Hotel Violino D'Oro

Art Deco jewel, intimate, stylish San Marco, 2091, 30124 Venezia VE, Italy

+39 041 277 0841

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At a Glance

With just 32 rooms and suites, this boutique property is less than a five-minute walk from Piazza San Marco but feels like a tucked-away secret, more home than hotel with a gilded, Art Deco–inspired look and feel. Suffice it to say, the Fitzgeralds would not be amiss at the stamp-sized bar in the lobby lounge.

Indagare Loves

  • The richly decorated but intimately sized sitting areas on the ground floor that feel like the stylish home of a Venetian friend
  • The creative way the plugged-in team encourages guests to (re)discover the city with such recommendations as their “da lontano ma Venizano” list of shops and restaurants powered by passionate Venice transplants
  • The cocktails menu infusing the classics with a sense of humor (Bye Bye Vesper, a take on a dirty martini, references the dramatic watery end of James Bond’s true love in Casino Royale)


The Violino d’Oro is the latest passion project in Collezione Em, the small-but-growing Italian hotel brand powered by a Florentine family, in particular Sara Maestrelli and her aunt, Elena. The family has a long history in hospitality and in art, as evidenced across the portfolio, which also includes the Grand Hotel Minerva, in Florence’s Piazza di Santa Maria Novella and Villa Roma Imperiale in Forte dei Marmi.

Elena and Sara had long dreamed of a hotel project in Venice, a city Sara describes as a place of wanderers and a logical extension of the brand’s other destinations. “We want to create homes in places we love and are deeply connected to,” she says. “Venice, like Florence, is a small city that fills your heart with art and beauty, and your tummy with some of the best food and wine in the country.”

The Violino d’Oro had an earlier life as a place to stay – its name references the original clientele, i.e. visitors of the nearby La Fenice opera house. But after a multi-year-long renovation, the three interconnected, 17th- century palazzi have emerged as a jewel of a boutique hotel that feels like a private home and also, a showcase for Italian art and craftsmanship.

There are the expected names: sumptuous Rubelli fabrics, glowing Venini chandeliers and custom Ginori ceramics. But Sara and Elena also selected the works of more contemporary tastemakers, including wall paintings by Tuscany-based artist Assia Pallavicino, sleek coffee tables in brushed brass designed by Giorgio Cattelan, and handmade stucco by the immensely creative team of forme in arte, who envisioned a veritable fairy forest for the walls of Il Piccolo restaurant.

A lobby lounge encompasses check-in, a slender bar and chic sitting areas with low couches and bookcases with splashy titles on Venice, art and Italian culture. A second salotto feels even more like the sumptuous home of an art lover, with dark-red velvet chaises and gorgeous terrazzo floors – so unmistakably Venetian, like confetti was gently tossed and then scattered by long gowns en route to Carnevale. (The latter are courtesy of the Asin brothers, of one of the oldest and most revered crafts families in Venice still laying this kind of flooring by hand.)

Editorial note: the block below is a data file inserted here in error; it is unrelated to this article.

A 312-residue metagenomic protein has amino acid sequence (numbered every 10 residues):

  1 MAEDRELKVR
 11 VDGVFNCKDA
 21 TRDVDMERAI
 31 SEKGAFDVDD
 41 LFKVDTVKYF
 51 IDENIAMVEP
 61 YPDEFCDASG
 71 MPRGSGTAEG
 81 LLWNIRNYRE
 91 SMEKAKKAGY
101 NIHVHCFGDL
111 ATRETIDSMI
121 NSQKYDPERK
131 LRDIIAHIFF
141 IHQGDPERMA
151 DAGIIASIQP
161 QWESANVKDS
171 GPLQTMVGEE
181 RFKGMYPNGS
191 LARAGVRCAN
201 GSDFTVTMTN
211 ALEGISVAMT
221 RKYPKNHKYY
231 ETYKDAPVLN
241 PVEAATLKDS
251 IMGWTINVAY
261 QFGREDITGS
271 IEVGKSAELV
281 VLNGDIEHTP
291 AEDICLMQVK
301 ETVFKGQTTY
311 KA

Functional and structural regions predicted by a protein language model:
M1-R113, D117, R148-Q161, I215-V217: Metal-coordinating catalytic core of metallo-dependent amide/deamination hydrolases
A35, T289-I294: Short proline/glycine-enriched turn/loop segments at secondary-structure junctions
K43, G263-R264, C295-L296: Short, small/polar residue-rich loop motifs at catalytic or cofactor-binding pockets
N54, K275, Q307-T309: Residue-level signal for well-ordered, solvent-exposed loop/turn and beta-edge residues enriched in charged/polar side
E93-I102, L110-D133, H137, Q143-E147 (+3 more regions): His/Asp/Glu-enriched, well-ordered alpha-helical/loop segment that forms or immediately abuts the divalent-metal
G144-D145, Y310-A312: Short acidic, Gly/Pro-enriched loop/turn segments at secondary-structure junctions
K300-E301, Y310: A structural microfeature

Everything at Violino d’Oro feels intimate and personal – this is not the hotel for travelers looking to slip in and out of an anonymous lobby unseen – and thanks to the fact that these are three interconnected buildings, the 32 rooms and suites are all unique in layout (suffice it to say, there are seven room categories). Uncluttered and sleek, the rooms are exceedingly comfortable, with king-sized beds, walk-in closets and bathrooms with rain-showers (some also have freestanding bathtubs) and Ortigia beauty products. In most rooms, the high ceilings add a heightened sense of space, and some come with internal terraces or narrow balconies facing the Rio di San Moise (there are no Grand Canal views). A color scheme heavy on gold and ecru gives the brain of an overstimulated Venice traveler a place to rest — overall, the Violino d’Oro is a tastefully designed enclave in which withdraw and recharge from Venice’s often overwhelming, oversaturated impressions.

The young and plugged-in team here can help with recommendations that take guests off the beaten path, and are also happy to reserve at recommended spas or a gym (neither of which the Violino d’Oro has in-house). Some of the city’s most acclaimed restaurants are within easy walking distance, but guests should also make a reservation for diner at Piccolo restaurant, helmed by chef Stefano Santo, who hails from Tuscany but who has a passion for Venetian cuisine as well as for sustainability, a concept critically important in a city where every last ingredient arrives via boat.

In design, philosophy and myriad details, the Violino d’Oro is a reinterpretation of Venice — richly artful, stylish and personal. For Venice connoisseurs who have done the “see-and-be-seen” and the Grand Canal view, this marvel is not to be missed.

Who Should Stay

Venice connoisseurs who prefer to be tucked away rather than see-and-be-seen (this is not the hotel for a big arrival or Grand Canal views). Violino d’Oro is a sophisticated place that feels like a private home, and guests are instantly welcomed — albeit with a lot of elegance and style – as if they are part of the Venetian family. There is no spa or gym, even though considering how close you are to San Marco, the opportunity to go for a run along the laguna early in the morning before the day trippers arrive is a tempting and beautiful alternative.

Written by Simone Girner

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